Ever since President Harry Truman wore one during his time in office, the Vulcain Cricket has graced plenty of presidential wrists. In fact, it probably deserves the nickname “President” more than the gold Rolex Day-Date. Almost every single President in the past 60-odd years has received a Vulcain Cricket for their inauguration or as a special post-Presidency gift, which is pretty impressive for such a small watchmaking outfit.
So how did this tiny Swiss brand manage to make such diplomatic connections? And what’s so special about the Vulcain Cricket? Well, it’s a cool little watch with an interesting history—one that’s worth exploring more.
The Vulcain Cricket
Vulcain introduced the Cricket in 1947—the first alarm wristwatch of its kind. While not technically the first alarm watch to the market, the Cricket was certainly the loudest. It was the product of five years of R&D, and featured a separate caseback to allow the alarm function to ring loud and clear with a sound not unlike the chirp of a cricket. It’s been the company’s flagship model ever since.
Before then, Vulcain made its name in complicated pocket watches, followed by complicated wristwatches. The workshop started in 1858 as Ditisheim (the surname of its founder) and took on the name Vulcain in 1900. It’s safe to say the Cricket established Vulcain as a watchmaker in the mid-20th century, a reputation cemented in 1954 when an Italian climbing party summited K2 with Vulcain Crickets on their wrists.
“The President’s Watch”
The Cricket that started the whole “President’s watch” business belonged to President Harry Truman. He received his Cricket as a gift from the White House Press Photographer’s Association in 1953, and of all his watches, this is the one he is most closely associated with. His successor, President Dwight Eisenhower, also sported a Vulcain Cricket well before he took the office. He even inspired a Vulcain advertising campaign touting the connection. President Lyndon Johnson, however, was probably the biggest Vulcain fan of any US President. He gave away plenty of Crickets as gifts, Vulcain even has a letter of thanks from Johnson stating that he felt “somewhat less than dressed without it.” Same goes for Richard Nixon, who received a Cricket from after a speaking in front of the National Association of Watch and Clock Collectors.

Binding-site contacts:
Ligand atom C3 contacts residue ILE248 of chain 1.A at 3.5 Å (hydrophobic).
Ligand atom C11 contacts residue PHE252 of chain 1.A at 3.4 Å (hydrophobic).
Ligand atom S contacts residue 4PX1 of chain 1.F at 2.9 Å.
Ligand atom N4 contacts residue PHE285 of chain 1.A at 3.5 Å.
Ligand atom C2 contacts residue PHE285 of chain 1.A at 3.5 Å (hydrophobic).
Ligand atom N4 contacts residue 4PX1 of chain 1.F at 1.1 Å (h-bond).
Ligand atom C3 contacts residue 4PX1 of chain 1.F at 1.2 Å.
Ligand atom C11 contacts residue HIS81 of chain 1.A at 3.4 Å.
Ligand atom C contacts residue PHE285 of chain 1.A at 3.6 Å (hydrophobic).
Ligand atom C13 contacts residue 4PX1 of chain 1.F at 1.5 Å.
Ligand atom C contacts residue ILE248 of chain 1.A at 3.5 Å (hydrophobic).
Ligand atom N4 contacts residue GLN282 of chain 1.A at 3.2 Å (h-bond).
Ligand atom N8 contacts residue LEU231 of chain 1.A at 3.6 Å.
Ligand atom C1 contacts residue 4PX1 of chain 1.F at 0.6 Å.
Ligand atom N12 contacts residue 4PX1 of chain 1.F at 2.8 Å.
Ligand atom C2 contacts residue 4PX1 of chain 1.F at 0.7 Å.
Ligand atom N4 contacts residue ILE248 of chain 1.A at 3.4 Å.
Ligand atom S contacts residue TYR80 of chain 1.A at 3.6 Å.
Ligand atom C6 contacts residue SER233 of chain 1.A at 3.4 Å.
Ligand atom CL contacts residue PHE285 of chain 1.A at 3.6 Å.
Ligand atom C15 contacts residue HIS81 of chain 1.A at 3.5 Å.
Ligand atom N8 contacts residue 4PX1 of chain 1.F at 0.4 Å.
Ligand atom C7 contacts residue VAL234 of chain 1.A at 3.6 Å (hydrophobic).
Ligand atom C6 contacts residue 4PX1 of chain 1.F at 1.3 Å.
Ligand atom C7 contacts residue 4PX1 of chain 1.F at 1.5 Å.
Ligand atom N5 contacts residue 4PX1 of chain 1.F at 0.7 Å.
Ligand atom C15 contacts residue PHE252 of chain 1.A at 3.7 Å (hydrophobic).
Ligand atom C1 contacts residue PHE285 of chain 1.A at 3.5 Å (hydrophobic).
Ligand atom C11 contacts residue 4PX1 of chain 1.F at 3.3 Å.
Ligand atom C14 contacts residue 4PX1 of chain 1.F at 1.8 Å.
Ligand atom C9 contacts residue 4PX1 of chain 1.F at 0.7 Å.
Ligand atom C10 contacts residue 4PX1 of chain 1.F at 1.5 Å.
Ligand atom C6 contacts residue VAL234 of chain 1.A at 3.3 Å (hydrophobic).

Since then, Vulcain has gifted most presidents, including Carter, Reagan, and Clinton, their own version of the Cricket. Obama received one upon his election, and in 2016 Vulcain confirmed they would give one to Trump as well.
Although the future of the small watchmaker is currently up in the air, we can only hope Vulcain will continue the tradition for many years to come. The Cricket is a notable achievement in niche watchmaking and certainly deserves more presidential wrist time.
Images ©: Header; Vulcain. 1; Analog/Shift. 2; Wikimedia Commons.